A hike up M Hill
I have a beautiful painting of plumeria flowers I picked up while “baby-mooning” (taking one last vacation before the arrival of a baby) in Hawaii. When I got home, I hung it in a prominent place in the living room. The first week or two, I would stop and admire. However, as time went by, the painting started to fade away from my notice until I hardly “saw” it at all.
This phenomena of something “disappearing” before the eyes, was illustrated again to me when I encountered a man and his daughter on the top of “M Hill” in the midst of Rapid City. He looked to be about 50-years-old and he told me this was the first time he had been to the top, even though he had grown up right in the city. How did that happen? Did he not “see” the mountain and the promise it offered after driving by it countless times in his life? Perhaps he was awed by it as a child and then the “M” just gradually faded away.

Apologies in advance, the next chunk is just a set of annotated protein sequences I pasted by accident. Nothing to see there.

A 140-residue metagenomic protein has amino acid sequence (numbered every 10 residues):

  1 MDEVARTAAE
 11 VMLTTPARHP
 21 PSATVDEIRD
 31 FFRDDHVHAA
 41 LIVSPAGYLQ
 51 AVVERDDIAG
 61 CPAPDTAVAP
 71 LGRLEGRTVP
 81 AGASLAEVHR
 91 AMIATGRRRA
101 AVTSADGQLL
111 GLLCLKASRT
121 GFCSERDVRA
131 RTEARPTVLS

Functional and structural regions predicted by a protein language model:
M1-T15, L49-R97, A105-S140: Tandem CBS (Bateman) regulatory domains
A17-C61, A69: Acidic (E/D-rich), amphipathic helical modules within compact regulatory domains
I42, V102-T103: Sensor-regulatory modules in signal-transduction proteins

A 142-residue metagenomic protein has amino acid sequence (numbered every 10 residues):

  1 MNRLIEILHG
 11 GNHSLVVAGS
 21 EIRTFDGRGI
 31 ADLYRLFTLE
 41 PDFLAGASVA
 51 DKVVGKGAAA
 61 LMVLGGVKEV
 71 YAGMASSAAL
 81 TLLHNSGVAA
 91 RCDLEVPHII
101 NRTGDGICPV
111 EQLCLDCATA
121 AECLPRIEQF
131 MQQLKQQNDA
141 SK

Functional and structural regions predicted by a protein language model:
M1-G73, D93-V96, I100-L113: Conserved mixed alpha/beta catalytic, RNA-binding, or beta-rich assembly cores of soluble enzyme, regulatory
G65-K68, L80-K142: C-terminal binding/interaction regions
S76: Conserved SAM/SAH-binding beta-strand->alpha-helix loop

“M Hill” is a peak within the Hanson-Larsen Memorial Park complex in the heart of Rapid City. You can see the concrete “M” from many areas of Rapid due to its 300’ perch above the city streets. The South Dakota School of Mines and Technology constructed the site in 1912. Also called Cowboy Hill on area maps, the peak is surrounded by many trails within private lands donated by the late rancher Eddie Larsen in honor of her parents, Ed Larsen and Etta Hanson-Larsen.
On the day I encountered this first-time ascender, I had started the hike at Founder’s Park with my three sons. We crossed the walking bridge over Rapid Creek, and hung a left. I didn’t ask him, why he finally decided to climb now. None-the-less, I came up with my own conclusions on why “M Hill,” or any peak, should be explored.
There is something very spiritual about climbing a mountain based on our history as a people. Within the Bible, Moses, Elijah, and Jesus climbed the mountains to pray and be close to God. For many Native Americans, high summits are sacred areas where their ancestors have seen visions, created thriving cultures, and established holy burial grounds. It’s natural to climb.
But most importantly, the climb allows me and my family to truly behold the wonders of our own backyard. After that climb, we see the hill with fresh eyes. My 4-year-old often calls out, “M Hill!” like it’s the name of an old friend. I still wonder—despite my good intentions—what else may have disappeared from before my eyes—just like my plumerias.
Written by Kate Hoffmeyer